Post Number: 96
|Posted on Tuesday, November 16, 2010 - 10:13 am: |
Hi Folks - I am probably going to put my TB1000 Artist on ebay in the near future, but wanted to offer it here first as I would like to see it go to a good Alembic home. I bought it on ebay, but not from Michael. It has coil tap switches, which seems to be the main custom features. I was told it was custom made for Michael Sembello, and took the buyers word for this. Sometime later I took it to a repair shop by Berklee School of Music in Boston to get the pots cleaned. The chap who worked on it said it had Sembello written in the interior of the neck, which seems to confirm its origin. If you are interested I can take some pics and send.
Post Number: 721
|Posted on Thursday, November 18, 2010 - 5:08 pm: |
Here's a shot of me and my Travis Bean from years ago.
Post Number: 37
|Posted on Friday, November 19, 2010 - 7:45 am: |
Greetings fellow Alemni,
Yikes, used 2 have a Kramer 650 artist which I believe one of the original engineers from TB started that company and the instruments were gorgeous with the wooden inlays in the necks & all BUT what a pain in arse they were, I mean any fluctuation in temperature & humidity at all & you had some serious issues with those instruments. My personal fav was when they got cold the necks would reverse bow totally rendering the instrument unplayable
(buzzin @ every note) til it warmed up again, T140 aluminum was great for passenger aircraft BUT not practical for instruments especially bass.
Good Luck With the sale mate!!
Post Number: 723
|Posted on Friday, November 19, 2010 - 4:48 pm: |
I never had any problems with the neck on my Travis. Solid as a rock.. And I regret selling it. Wish I could afford to buy another..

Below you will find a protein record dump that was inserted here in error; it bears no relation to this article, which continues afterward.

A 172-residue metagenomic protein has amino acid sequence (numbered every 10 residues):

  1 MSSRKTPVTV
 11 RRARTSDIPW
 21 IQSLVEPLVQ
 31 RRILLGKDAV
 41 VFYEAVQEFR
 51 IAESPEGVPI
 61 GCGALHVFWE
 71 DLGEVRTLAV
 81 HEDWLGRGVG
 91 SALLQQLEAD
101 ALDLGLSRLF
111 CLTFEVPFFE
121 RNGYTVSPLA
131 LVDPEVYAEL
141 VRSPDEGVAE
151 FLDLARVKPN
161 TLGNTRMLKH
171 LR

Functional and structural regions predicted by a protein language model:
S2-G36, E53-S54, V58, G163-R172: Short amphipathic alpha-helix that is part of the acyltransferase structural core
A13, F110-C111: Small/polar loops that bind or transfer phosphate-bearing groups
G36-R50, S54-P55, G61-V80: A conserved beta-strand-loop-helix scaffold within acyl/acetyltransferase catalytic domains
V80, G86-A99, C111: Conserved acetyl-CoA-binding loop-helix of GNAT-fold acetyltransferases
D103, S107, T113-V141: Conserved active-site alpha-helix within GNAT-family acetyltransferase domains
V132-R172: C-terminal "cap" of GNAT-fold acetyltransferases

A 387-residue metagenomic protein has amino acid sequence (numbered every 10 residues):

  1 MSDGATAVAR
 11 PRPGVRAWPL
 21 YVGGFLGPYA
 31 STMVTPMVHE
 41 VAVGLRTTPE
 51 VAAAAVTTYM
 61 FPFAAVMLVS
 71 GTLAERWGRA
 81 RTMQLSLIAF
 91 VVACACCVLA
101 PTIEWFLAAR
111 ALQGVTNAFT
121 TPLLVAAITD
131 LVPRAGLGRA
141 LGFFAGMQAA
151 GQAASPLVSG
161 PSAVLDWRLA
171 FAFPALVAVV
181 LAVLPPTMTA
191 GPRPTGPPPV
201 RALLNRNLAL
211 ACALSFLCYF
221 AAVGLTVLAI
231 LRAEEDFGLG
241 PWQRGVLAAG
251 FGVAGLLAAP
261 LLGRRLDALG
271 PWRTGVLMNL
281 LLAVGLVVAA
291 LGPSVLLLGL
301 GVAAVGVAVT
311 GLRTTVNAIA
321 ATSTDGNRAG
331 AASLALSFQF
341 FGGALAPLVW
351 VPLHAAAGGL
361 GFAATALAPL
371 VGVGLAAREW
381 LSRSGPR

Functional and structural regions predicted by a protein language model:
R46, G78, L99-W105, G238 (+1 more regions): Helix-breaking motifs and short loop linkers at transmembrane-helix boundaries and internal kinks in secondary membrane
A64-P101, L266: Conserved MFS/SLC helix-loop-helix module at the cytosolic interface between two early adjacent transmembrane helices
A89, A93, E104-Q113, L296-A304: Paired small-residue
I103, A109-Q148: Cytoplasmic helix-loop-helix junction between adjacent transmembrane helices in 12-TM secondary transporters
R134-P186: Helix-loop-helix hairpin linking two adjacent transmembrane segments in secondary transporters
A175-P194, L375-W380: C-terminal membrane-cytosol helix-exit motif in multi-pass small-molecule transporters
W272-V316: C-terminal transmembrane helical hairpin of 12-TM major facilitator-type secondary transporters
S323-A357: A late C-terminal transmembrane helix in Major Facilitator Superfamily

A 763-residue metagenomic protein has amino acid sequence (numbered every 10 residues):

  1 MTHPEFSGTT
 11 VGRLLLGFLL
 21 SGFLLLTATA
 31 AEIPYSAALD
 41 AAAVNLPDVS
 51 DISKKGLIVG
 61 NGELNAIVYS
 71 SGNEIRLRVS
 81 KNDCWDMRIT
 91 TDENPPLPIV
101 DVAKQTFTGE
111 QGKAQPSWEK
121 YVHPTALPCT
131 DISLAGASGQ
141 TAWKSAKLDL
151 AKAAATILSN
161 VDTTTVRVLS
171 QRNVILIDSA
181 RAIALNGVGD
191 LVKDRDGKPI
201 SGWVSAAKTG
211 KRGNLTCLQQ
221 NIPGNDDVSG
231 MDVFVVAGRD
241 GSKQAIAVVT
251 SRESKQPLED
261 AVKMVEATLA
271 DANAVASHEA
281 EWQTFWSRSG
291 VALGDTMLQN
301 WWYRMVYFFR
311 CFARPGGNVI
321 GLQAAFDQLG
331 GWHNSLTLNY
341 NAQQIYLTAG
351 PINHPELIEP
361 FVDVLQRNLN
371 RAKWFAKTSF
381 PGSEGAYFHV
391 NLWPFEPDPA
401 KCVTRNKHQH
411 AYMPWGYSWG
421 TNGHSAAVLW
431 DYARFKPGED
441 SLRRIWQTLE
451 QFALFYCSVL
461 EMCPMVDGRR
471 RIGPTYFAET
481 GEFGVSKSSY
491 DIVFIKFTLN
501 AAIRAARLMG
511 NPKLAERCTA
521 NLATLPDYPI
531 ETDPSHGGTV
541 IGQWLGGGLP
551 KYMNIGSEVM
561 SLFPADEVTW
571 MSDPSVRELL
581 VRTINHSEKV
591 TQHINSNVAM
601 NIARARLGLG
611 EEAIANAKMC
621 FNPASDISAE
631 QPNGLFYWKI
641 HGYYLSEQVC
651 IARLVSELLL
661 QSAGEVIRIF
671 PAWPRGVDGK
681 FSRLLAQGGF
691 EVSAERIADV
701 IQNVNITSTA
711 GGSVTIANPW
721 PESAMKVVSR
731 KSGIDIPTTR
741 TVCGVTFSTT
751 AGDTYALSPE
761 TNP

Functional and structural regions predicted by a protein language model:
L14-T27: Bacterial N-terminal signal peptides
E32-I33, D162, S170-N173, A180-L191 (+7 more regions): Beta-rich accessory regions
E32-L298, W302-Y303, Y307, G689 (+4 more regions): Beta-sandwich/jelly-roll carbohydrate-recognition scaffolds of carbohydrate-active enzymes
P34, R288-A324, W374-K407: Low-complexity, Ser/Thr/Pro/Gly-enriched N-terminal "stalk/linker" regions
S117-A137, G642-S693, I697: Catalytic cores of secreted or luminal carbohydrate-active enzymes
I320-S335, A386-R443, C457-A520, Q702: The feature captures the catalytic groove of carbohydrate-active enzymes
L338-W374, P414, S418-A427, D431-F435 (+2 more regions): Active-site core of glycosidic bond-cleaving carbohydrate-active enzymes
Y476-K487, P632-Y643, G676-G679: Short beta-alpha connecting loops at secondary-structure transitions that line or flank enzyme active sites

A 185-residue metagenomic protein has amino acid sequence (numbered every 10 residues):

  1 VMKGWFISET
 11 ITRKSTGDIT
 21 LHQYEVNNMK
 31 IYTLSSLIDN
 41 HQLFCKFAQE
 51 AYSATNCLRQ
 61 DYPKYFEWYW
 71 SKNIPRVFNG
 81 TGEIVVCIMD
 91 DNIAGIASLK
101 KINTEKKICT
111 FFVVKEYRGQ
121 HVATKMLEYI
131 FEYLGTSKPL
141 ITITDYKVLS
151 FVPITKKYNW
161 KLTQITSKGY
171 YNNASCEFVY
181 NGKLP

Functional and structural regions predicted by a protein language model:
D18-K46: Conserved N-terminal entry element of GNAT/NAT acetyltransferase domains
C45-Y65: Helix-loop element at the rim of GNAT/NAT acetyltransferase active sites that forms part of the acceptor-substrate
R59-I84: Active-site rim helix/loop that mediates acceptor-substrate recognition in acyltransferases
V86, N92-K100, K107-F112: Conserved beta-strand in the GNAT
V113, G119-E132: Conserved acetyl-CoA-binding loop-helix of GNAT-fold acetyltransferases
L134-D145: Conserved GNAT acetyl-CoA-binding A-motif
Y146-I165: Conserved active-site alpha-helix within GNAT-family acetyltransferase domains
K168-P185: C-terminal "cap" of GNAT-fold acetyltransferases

Post Number: 650
|Posted on Saturday, November 20, 2010 - 10:58 am: |
"(buzzin @ every note) til it warmed up again,"
Not a problem w/ mine, but then again it's fretless.
Post Number: 98
|Posted on Saturday, November 20, 2010 - 11:45 am: |
Hi zemog59. Thanks for the endorsement it will no doubt help with the sale ;-) Just pullin' your chain a bit ;-)
Seriously though all metals expand and contract with temp changes and with noticeable temp swings my TB does detune somewhat. I believe Jerry Garcia said one time that the detuning issues are what caused him to get away from playing TBs.
However unlike on wood humidity has no effect on aluminum necks. I'm certainly not knocking wood necks, I love 'em! (Have one Alembic guitar and another one 'in the oven' so to speak'.) Just pointing out that humidity should not have any expansion/contraction effect on an aluminum neck. I never have used a Kramer so I can't speak to their performance in varying temps and humidity, but can only say, Yes detuning is a consideration, but I have not experienced so much fret buzz as to render my TB unplayable. The longer the neck the greater the temp effect will be, so perhaps it is more pronounced on basses than guitars.
In the interest of full disclosure I also would say the TBs are also very heavy.
All that being said I have loved owning and playing this guitar and am sorry to be in the position where I need to thin the herd a bit. If you can live with detuning and weight issues I'm confident that this guitar will provide someone else as much enjoyment as it has me. If you are a collector or fan of Michael Sembello there is that bonus as well. I was told, but can't confirm that Michael used this guitar on tour with Stevie Wonder.
Post Number: 4647
|Posted on Saturday, November 20, 2010 - 1:44 pm: |
I used to play in a band with a guy that played a Travis. I don't recall him ever complaining about de-tuning. He did note that when we played outdoors in cool weather, the neck felt cold and would never warm up. I believe this problem was why Kramer built his aluminum necks in a "T" shape, with wooden inserts on either side of the bottom of the "T" that ran the length of the neck, so the aluminum on the back of the neck looked sort of like the skunk stripe on the back of some Fender necks, or the middle laminate running the length of Alembic thru body necks. Also, the Travis is not a light guitar - something that we as Alembic-types can probably relate to.
Post Number: 99
|Posted on Saturday, November 20, 2010 - 3:16 pm: |
Another note on my TB, due to the aluminum neck and the overall weight of the guitar (solid Koa body) it has sustain that lasts for days, Ok maybe not really days, but the sustain on these guitars is really very impressive.
Hey just noticed one more post and I'm at 100!